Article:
Instead of using a textbook format, the new guideline taxonomy was based on how clinicians think and act in a sequential timeframe. The taxonomy would serve as a useful foundation to access the knowledge needed during any part of a patient workup. For each section of the new taxonomy, knowledge bytes were created which were concise, relevant, practical, and evidence-based class recommendations. Supporting text was next developed in a concise format with a set word limit. Links to references and figures were attached to each knowledge byte. These knowledge bytes will be stored in a content management system, with proper tagging for retrieval of individual knowledge bytes at the point of care.
This formatting results in a novel process for the creation and retrieval of knowledge. Specifically, a search engine can be used to retrieve specific knowledge bytes at the point of care, when matched against semantic analysis of clinical questions. Knowledge bytes can all be grouped together to form educational programs. A future goal will be to incorporate these specific knowledge bytes into the electronic health record, converting to an "executable machine readable text".
Figure 1 provides an example of how a clinician would access a specific knowledge byte during a patient encounter. In this instance, a young woman with a mechanical prosthetic valve presents 8 weeks pregnant, raising the question of the optimal anticoagulation regimen, which was addressed in the 2014 guideline. The clinician would type or use a voice recognition program to input "anticoagulation for mechanical valves during pregnancy" (Figure 1 left). A search engine would rapidly identify the knowledge byte that addresses this question, and then display the Class IIa recommendation which supports the use of warfarin if the current dose is less than 5 mg per day (Figure 1 middle). If the clinician wants more information, a further click can expand to display the concise and relevant supporting text, and link to appropriate references and evidence tables (Figure 1 right).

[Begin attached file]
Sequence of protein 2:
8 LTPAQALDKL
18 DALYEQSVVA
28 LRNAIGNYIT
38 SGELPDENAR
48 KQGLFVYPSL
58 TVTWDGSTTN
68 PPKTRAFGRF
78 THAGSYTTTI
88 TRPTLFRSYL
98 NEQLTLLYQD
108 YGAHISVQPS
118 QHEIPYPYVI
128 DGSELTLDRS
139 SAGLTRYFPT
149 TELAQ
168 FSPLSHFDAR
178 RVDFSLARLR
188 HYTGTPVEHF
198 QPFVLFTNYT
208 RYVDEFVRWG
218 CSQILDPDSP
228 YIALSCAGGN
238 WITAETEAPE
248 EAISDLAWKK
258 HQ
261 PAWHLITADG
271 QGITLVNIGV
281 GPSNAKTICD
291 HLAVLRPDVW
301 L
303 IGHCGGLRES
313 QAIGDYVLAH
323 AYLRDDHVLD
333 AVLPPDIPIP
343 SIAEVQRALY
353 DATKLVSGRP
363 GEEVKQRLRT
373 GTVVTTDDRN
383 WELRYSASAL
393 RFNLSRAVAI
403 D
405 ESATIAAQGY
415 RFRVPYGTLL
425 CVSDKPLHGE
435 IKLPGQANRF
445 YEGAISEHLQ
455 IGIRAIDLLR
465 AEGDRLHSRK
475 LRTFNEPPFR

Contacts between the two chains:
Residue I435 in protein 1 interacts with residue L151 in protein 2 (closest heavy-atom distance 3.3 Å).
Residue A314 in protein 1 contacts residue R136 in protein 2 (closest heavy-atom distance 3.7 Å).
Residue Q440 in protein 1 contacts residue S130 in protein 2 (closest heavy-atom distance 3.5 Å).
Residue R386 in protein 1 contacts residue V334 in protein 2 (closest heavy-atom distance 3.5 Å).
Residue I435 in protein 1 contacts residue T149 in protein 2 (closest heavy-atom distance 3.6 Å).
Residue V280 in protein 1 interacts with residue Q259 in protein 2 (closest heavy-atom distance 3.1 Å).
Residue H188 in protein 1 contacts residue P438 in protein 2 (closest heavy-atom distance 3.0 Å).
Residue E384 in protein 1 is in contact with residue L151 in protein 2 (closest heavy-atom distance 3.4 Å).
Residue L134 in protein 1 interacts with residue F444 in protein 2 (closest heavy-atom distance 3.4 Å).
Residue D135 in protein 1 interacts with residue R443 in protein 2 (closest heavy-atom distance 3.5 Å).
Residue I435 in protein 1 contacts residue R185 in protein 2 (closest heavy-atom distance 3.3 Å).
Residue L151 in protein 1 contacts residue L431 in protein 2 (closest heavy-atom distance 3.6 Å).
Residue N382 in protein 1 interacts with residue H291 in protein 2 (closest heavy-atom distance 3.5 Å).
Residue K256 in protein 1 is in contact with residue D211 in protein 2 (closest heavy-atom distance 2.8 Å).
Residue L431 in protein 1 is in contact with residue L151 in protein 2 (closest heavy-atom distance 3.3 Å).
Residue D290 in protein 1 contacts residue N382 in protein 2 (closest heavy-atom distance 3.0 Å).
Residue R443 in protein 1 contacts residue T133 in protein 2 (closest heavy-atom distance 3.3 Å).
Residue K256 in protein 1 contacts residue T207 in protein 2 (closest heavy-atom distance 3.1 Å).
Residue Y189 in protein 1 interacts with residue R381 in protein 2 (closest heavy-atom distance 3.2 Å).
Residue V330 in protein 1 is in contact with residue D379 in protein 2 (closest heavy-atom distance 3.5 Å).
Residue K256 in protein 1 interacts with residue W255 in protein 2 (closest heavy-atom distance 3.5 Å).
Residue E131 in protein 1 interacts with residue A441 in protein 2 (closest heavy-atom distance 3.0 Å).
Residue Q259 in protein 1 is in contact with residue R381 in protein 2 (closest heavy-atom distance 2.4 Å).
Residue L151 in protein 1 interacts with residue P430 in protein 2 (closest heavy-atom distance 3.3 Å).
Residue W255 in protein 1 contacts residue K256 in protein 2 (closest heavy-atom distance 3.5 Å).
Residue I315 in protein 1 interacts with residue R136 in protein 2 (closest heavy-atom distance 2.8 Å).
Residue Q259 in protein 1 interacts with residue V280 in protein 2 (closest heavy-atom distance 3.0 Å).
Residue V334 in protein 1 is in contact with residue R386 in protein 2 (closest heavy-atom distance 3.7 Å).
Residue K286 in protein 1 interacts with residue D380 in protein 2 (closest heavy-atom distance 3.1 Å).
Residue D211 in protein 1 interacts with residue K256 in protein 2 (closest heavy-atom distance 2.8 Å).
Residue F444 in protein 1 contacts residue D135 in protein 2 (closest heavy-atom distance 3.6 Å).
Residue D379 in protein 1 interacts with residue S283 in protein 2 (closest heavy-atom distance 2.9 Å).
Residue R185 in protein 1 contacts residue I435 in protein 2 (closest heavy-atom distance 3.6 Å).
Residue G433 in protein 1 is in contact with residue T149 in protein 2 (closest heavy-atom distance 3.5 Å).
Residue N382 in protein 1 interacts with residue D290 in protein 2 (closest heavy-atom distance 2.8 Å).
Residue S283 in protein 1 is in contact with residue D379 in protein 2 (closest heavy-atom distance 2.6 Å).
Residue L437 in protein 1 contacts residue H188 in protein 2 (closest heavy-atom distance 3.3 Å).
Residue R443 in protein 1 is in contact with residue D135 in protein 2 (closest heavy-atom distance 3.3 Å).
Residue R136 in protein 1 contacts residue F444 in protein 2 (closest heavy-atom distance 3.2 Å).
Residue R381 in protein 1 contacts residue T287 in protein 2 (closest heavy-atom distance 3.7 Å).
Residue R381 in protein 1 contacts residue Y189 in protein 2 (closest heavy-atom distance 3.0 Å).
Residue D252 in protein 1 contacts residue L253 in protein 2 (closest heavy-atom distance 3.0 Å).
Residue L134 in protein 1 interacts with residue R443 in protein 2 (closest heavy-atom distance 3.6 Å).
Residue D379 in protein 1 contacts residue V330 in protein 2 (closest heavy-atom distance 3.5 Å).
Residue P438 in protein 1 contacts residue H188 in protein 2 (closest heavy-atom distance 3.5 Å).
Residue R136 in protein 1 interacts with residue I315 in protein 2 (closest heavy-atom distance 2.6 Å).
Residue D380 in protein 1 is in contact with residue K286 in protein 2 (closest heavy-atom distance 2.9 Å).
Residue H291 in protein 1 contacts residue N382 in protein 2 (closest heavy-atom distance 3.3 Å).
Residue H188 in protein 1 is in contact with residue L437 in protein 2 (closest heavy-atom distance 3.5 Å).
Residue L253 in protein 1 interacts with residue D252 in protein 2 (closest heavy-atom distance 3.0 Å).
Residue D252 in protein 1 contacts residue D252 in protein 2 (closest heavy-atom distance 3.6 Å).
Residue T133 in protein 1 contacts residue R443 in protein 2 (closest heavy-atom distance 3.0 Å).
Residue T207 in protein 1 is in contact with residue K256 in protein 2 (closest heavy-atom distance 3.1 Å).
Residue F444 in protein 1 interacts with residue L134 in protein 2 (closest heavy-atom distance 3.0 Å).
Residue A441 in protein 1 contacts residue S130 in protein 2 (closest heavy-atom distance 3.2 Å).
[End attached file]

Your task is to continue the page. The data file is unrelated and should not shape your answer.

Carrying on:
ACC/AHA Guidelines: A Living Document
The exponentially increasing knowledge base in cardiovascular medicine requires continual updates to the ACC/AHA clinical practice guidelines. With each guideline revision, approximately 20% of the Class I recommendations are changed. Some guidelines have changed over 80% of their Class I recommendations. 12 However, each full guideline revision is labor intensive and may take up to 2-4 years from initiation of the writing committee to publication, by which time further new knowledge has often been generated. A major advantage of creating chunked and tagged knowledge bytes is that the guideline can now become a living document. (Figure 2) As new knowledge arises, the writing committee is able to search all related stored knowledge bytes. After discussion and rigorous review, only the specific knowledge bytes (i.e., recommendations and supporting text) related to new knowledge or information need to be changed—-not the entire document. Since there is overlap in specific knowledge areas from guideline to guideline (e.g., stable ischemic heart disease and percutaneous coronary intervention), a centralized database can be created for the knowledge bytes from all ACC/AHA clinical practice guidelines, with intersecting (or overlapping) content appropriately linked. When new knowledge arises that is pertinent to multiple guidelines, there will then be a single repository from which the recommended change is made, which is then incorporated into all relevant guidelines.
Continuous process improvement is necessary to enhance the utility of the ACC/AHA clinical practice guidelines. 3,4 These guidelines are the flagship of the ACC, AHA, and partnering organizations and represent the vast cumulative knowledge evaluated by the content experts. They should be driven by evidence, address continued changes in practice, and support individual patient care in pragmatic and easily accessible ways. By creating and storing recommendations and evidence using a systematic knowledge management system, guidelines will become more widely available for use by clinicians at the point of care, as a living document that contains only the most updated, critical knowledge required for optimal patient care.